Giorgio Napolitano, the first ex-communist to ascend to Italy’s presidency and the first person to be elected twice to the largely ceremonial office, died on Friday, the presidential palace said. It was 98.
A statement issued late Friday by the presidential palace confirmed Italian news of the death of Napolitano, who had been ill in a Rome hospital for weeks.
The current president, Sergio Mattarella, in a message hailed his predecessor as head of state, saying Napolitano’s life “reflected a large part of (Italy’s) history in the second half of the 20th century, with its dramas, its complexity , its goals. , his hopes”.
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As a prominent member of the largest Communist Party in the West, Napolitano had espoused positions that often deviated from party orthodoxy. He sought dialogue with Italian and European socialists to end his party’s isolation and was an early advocate of European integration.
The Turin newspaper La Stampa once wrote of Napolitano: “He was the least communist the party ever recruited.”
In a condolence telegram to Napolitano’s widow, Clio, Pope Francis said the late president “showed great intellectual gifts and a sincere passion for Italian political life as well as a keen interest in the destinies of nations.”
The pontiff, who is on a pilgrimage to France, noted that he had personal meetings with the Neapolitan, “in which I appreciated his humanity and his long-term vision to take on important choices with integrity, especially at delicate moments for the life of the country. “
During the first Gulf War, Napolitano broke with the leadership of the Italian Communist Party to oppose the withdrawal of Italy’s tiny corps.
This amounted to a radical development for a communist politician who at the time of the Soviet invasion of Hungary in 1956 had hailed repression as necessary. Ultimately, his political reputation was shaped by his reformist views.
A former US ambassador to Italy, Richard Gardner, in comments to The Associated Press in 2006, when Napolitano was first elected head of state, called him “a true believer in democracy, a friend of the United States.” As ambassador, Gardner had helped arrange secret meetings with Napolitano at a time when any public meeting would have been considered embarrassing to Italian Communists as well as US politicians.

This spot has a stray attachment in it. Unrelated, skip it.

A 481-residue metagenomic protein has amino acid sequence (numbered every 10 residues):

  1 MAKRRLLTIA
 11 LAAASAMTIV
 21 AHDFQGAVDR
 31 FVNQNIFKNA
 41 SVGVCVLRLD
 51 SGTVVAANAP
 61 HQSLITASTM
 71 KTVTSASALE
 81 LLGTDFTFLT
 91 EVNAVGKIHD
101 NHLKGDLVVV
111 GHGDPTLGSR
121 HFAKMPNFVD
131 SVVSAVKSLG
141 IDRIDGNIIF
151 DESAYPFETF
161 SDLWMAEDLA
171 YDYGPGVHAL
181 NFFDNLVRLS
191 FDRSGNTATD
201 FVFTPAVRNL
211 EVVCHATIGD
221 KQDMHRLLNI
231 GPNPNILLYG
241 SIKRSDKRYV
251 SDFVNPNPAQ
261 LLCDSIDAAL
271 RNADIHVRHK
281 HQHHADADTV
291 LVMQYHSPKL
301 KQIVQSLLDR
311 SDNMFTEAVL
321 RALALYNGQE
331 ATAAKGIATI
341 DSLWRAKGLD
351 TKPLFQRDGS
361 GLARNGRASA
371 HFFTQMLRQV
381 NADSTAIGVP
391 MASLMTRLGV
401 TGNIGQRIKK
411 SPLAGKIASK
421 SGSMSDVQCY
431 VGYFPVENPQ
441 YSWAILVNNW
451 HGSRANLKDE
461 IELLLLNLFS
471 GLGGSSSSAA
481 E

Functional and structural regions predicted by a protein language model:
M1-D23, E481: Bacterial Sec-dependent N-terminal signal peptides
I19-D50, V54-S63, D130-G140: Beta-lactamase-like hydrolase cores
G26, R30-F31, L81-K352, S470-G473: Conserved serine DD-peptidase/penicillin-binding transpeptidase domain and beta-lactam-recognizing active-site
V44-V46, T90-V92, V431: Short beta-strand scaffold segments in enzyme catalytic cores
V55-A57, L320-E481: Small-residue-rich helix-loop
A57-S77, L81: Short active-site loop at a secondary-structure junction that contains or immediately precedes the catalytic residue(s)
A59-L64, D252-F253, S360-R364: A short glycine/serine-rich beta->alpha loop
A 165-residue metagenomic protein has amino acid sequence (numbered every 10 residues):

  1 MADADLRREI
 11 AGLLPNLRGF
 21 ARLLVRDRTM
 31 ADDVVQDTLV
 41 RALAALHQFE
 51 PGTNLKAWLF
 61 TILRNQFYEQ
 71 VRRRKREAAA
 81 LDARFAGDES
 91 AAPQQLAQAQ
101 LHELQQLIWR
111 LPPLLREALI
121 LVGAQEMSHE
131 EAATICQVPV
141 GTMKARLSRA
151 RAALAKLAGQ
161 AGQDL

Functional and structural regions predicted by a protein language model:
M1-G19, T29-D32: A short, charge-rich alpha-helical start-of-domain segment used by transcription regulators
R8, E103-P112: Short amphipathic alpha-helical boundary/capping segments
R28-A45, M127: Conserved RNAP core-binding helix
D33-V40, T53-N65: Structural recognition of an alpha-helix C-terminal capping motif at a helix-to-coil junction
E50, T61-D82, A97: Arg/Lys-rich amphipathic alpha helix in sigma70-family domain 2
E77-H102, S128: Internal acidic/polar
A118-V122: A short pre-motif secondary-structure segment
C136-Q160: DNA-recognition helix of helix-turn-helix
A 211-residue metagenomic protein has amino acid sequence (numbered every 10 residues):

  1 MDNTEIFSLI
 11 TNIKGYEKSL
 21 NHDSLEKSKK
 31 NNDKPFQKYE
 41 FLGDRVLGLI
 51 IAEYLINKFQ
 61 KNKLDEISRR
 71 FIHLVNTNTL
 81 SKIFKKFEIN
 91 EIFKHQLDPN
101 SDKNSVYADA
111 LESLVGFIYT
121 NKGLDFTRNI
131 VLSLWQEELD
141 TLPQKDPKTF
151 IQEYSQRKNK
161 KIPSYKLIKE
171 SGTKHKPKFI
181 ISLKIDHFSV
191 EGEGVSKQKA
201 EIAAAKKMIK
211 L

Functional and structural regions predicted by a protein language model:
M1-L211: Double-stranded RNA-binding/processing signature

After the fall of the Berlin Wall in 1989, Napolitano was one of the most ardent supporters of his party’s reform course, which would eventually lead to the change of name and the dropping of the hammer and sickle symbol.
Prime Minister Giorgia Meloni, whose far-right party is at the opposite end of the political spectrum from the late president, offered her condolences on behalf of her government.
Like many future politicians of his generation, Napolitano fought against the Italian Fascists and Nazi occupiers during World War II. When the war ended, he joined the Communist Party and in 1953 was elected a member of parliament, an office he would hold for 10 consecutive legislatures.
In 1989, he went to the United States with the party secretary for the first visit by an Italian communist leader.
While the presidential role is mostly ceremonial, the head of state can send Parliament packing earlier than his normal five-year term if he is hopelessly in-fighting, a not uncommon occurrence in Italy’s long history of short-lived governments.
The president also taps someone to try to form a new government and can reject some of the prime minister’s cabinet picks or refuse to sign legislation as a way to encourage Parliament to improve a law.
Supposedly above political fray, Italy’s president can also serve as a sort of moral compass for the country and guardian of the values enunciated in Italy’s post-war Constitution.
During his long career, Napolitano also served as president of the Lower House of Representatives of the Parliament and for five years as a legislator in the European Parliament.
In 2005, his predecessor at the Quirinal Palace, Carlo Azeglio Ciampi, awarded him one of Italy’s highest honors, making him a senator for life.
A year later, Parliament would make him president of Italy, the first former communist—and so far the only one—to serve as head of state.
Fans praised Napolitano’s poise and gentlemanly manner. He was sometimes called “King Giorgio”. But critics pointed to what they saw as excessive caution.
However, when at the end of his first seven-year term as head of state, bickering lawmakers could not reach a consensus on his successor, he broke with tradition and agreed to run for a second term — on the condition that he not serve a full term because advanced age. It was 80 then.
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In April 2013, Napolitano pardoned a US Air Force colonel convicted in an Italian trial based on the unusual US rendition practice that resulted in a Muslim cleric being kidnapped from a street in Milan in 2003 and taken in Egypt where he was tortured, before finally being freed.
Napolitano said he granted the pardon in hopes of keeping U.S.-Italian relations strong, especially on security issues. The United States considered the trial and convictions unprecedented because an American serviceman had been convicted of acts committed on Italian soil.
Napolitano resigned in January 2015, paving the way for the election of Mattarella, a former Christian Democrat. Mattarella would go on to be elected twice to the presidency himself, again after the new political deadlock in Parliament prevented the election of a new candidate in 2022.
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Besides his wife, whom he married in 1959, Napolitano has two sons, Giovanni and Giulio.